Searching for Emily Carr

In May 1933, the renowned artist Emily Carr left her home in Victoria for a month long expedition on the PGE Railway. Her objective: to take on a deliberate new artistic challenge – mountain scenery. After visiting with a niece in the Squamish Valley, Emily took the train north to Lillooet, and on the return trip stopped to explore and sketch at Seton Lake and Pemberton. This PGE railway journey was an important turning point in Emily Carr’s life and career. An outcome of the he journey was several remarkable paintings, including one of Pemberton Meadows on display today in the Vancouver Art Gallery.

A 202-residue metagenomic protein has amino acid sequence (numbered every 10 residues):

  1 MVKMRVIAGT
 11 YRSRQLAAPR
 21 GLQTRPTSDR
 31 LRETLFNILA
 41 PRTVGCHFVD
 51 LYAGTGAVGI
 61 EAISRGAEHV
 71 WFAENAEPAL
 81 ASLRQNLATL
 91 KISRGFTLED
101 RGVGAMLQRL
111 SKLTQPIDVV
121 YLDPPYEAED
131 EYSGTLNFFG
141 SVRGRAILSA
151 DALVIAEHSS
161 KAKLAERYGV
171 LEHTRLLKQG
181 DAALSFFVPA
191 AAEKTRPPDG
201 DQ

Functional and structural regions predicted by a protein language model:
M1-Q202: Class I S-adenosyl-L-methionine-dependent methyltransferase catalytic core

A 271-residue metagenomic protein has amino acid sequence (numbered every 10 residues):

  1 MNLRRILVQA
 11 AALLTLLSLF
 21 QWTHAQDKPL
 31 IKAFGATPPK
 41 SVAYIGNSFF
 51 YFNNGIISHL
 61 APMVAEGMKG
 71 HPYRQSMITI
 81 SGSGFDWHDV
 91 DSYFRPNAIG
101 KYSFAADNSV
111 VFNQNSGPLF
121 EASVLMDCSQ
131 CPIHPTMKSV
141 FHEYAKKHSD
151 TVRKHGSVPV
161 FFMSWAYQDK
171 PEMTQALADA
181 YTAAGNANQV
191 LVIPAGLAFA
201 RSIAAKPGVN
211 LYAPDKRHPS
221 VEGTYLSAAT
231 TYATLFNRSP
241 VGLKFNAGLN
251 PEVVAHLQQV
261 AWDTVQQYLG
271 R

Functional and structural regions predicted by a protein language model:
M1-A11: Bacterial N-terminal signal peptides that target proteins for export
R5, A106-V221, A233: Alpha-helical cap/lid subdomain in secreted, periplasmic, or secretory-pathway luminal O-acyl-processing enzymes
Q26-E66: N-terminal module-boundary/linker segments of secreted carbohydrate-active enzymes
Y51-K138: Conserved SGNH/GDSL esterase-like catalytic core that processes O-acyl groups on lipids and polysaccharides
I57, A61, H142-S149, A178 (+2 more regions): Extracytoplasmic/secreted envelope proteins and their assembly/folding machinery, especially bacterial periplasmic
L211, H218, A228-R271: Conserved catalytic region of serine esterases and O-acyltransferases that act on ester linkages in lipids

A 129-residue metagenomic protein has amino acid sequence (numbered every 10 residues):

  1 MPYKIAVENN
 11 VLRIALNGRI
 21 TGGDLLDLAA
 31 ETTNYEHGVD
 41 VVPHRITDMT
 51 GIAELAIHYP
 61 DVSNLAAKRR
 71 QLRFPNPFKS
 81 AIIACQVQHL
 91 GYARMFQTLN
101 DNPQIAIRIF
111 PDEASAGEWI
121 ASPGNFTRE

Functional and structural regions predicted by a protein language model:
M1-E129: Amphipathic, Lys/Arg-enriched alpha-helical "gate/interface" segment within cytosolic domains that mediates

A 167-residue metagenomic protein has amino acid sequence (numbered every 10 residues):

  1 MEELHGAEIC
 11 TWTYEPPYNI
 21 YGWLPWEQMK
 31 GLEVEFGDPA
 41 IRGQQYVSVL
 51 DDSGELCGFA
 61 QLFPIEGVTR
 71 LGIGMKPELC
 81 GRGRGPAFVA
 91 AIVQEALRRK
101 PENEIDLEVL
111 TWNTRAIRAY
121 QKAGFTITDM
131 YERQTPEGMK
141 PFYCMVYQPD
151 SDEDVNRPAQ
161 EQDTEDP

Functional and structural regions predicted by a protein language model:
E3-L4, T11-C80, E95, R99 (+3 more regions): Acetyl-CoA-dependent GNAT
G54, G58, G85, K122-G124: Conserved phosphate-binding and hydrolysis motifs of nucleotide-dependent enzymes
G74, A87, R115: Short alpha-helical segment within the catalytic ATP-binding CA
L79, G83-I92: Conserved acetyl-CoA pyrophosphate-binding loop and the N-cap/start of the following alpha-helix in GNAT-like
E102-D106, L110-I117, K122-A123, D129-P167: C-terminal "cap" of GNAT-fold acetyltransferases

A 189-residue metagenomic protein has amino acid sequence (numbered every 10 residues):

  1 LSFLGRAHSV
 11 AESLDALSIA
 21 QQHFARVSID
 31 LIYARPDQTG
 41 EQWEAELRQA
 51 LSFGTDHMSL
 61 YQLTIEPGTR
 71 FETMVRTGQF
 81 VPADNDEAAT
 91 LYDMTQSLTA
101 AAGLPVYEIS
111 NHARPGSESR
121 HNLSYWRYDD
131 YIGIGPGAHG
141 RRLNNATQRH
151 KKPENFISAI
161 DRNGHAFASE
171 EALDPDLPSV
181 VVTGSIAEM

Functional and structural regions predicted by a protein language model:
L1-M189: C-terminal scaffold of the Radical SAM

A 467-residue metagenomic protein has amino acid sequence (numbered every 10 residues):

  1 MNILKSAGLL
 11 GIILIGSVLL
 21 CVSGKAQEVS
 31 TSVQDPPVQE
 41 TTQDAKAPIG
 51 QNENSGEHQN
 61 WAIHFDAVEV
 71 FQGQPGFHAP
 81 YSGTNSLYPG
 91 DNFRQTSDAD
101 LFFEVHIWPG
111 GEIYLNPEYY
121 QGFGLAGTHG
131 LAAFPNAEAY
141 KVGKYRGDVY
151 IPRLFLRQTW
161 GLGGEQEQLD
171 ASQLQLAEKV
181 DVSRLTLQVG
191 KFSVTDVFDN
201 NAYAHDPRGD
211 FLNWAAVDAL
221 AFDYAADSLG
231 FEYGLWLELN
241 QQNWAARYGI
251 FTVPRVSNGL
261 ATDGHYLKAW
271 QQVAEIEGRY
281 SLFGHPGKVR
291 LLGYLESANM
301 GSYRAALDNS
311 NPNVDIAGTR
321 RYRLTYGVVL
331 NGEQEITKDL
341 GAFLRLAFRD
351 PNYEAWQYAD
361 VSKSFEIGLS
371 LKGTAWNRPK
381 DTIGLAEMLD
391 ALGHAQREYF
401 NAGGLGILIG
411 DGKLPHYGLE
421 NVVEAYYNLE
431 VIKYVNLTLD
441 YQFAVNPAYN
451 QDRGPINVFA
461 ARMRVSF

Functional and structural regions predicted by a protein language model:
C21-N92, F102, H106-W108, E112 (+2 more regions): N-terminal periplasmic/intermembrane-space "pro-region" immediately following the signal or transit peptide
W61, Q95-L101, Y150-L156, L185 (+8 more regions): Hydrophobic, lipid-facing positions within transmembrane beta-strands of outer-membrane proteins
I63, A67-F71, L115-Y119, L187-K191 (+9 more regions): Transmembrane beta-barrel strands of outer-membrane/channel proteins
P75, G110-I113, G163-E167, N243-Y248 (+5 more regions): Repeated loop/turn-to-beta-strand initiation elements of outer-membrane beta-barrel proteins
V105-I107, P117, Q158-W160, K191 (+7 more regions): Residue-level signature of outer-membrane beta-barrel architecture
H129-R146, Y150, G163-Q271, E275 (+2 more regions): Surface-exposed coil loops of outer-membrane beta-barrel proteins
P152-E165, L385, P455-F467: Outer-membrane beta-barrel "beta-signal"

Eric Andersen visited the Pemberton Museum as part of the 100th anniversary of the railway summer program and shared extracts from her journals and journey, starting with a stop at the Pemberton Hotel.

Dave Perfitt donates a print of Emily Carr's "Pemberton Meadows" to the Pemberton Library.

Dave Perfitt donates a print of Emily Carr’s “Pemberton Meadows” to the Pemberton Library.

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